Amazing Grace

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A Gospel tract about John Newton.

Amazing GraceIn London, England, a son was born to Elizabeth and John Newton, Sr. This son, John Newton, Jr. has made an impact on the lives of people all over the world. But, you may ask, “Who was he, and what did he do?”
When John Newton, Jr. {we’ll call him JN} was born on July 24, 1725, his father was the commander of a merchant ship and, at age 11, JN went to sea with him. Having made six voyages with his father, the elder Newton retired and, in 1744, JN was impressed into service on a man-of-war.  Finding the living conditions so intolerable, JN deserted but was recaptured, publicly flogged, and demoted from midshipman to common seaman. As a result, JN requested a change of service and was transferred to the service of a slave ship. Here, JN became the servant of a slave trader and was brutally abused, transferred to another slave ship and ended up being left in West Africa with a slave trader and his wicked wife. After this time in his life JN recounted that he was once “once an infidel and libertine, a servant of slaves in West Africa.”
As fate would have it, JN was rescued by a sea captain who the elder Newton had asked to search for his son. Eventually, JN became captain of his own ship and was involved in the slave trade. JN had some “religious” instruction from his mother early in life; she passed away when he was very young. On a voyage that was homeward bound, the ship encountered a violent storm that threatened the ship to sink as it took in water. Out of desperation and fear, JN cried out “Lord, have mercy on us.” And, the Lord did and they eventually arrived safely to port. The recorded date of this was May 10, 1748 and it was THE turning point in the life of JN. Exactly what took place in the heart of JN, what else he may have prayed, we do not know; however, the change in his life gave evidence that he had trusted the Lord Jesus Christ as his personal Saviour. For a brief period of time JN continued in the slave trade but treated the slaves in a humane manner.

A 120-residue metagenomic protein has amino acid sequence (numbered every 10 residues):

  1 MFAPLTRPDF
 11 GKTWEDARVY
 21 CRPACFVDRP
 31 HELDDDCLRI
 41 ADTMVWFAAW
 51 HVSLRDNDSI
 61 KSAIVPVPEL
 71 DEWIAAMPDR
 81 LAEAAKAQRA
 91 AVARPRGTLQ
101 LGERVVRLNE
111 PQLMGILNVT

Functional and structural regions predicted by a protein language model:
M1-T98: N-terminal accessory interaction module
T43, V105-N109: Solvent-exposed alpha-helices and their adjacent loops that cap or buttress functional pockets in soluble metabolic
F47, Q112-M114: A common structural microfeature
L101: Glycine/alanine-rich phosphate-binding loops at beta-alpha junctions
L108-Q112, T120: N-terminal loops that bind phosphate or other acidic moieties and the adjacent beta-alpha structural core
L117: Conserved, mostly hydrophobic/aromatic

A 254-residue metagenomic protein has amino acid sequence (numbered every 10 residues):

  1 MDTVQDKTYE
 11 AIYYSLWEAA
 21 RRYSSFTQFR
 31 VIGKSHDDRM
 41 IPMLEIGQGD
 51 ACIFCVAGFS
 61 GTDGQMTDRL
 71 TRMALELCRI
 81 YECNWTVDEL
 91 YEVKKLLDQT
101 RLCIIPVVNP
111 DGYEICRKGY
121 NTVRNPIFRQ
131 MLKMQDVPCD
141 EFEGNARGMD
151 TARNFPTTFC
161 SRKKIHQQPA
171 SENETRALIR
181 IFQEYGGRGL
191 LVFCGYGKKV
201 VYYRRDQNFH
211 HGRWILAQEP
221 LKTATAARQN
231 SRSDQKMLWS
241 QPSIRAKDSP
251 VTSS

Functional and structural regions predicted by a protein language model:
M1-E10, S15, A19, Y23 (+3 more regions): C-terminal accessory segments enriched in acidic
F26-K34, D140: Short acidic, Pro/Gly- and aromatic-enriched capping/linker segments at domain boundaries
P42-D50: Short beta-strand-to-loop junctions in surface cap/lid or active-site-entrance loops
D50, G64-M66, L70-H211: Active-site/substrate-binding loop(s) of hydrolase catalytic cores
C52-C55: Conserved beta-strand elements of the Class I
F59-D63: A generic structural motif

There is much more to the life of JN, of how he began to read and study the Bible, educate himself, teaching himself  Latin, Greek, and Hebrew. In 1750 he married his childhood sweetheart, Mary Catlett and later entered the Gospel ministry. From the pen of this former infidel, libertine, and slave trader came the words of the wonderful song, “Amazing Grace.” JN knew better than anyone else when he wrote these words:
Amazing grace! (how sweet the sound)
That sav’d a wretch like me!
I once was lost, but now am found,
Was blind, but now I see.

’Twas grace that taught my heart to fear,
And grace my fears reliev’d;
How precious did that grace appear,
The hour I first believ’d!

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